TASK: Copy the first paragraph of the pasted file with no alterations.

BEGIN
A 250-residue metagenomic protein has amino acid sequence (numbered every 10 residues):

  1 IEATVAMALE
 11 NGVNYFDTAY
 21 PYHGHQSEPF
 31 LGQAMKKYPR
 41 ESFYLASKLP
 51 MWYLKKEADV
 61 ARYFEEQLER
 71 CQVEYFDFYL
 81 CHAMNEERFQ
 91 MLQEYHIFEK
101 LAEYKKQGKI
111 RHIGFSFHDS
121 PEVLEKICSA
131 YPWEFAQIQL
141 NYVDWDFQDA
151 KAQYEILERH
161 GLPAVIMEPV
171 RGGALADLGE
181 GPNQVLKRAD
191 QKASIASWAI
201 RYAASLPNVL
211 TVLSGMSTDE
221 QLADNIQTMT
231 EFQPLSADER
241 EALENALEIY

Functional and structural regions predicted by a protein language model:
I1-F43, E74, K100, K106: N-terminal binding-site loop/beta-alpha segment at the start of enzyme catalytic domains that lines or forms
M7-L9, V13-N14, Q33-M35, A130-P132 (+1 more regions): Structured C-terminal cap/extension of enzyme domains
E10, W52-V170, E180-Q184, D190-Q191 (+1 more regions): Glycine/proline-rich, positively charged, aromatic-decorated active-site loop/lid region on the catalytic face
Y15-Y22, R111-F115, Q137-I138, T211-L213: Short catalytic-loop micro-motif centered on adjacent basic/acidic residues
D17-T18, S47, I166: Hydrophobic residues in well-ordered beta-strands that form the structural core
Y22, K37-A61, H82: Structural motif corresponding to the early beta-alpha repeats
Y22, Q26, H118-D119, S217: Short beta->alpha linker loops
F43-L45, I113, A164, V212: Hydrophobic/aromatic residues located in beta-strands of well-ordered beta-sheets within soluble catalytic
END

A 250-residue metagenomic protein has amino acid sequence (numbered every 10 residues):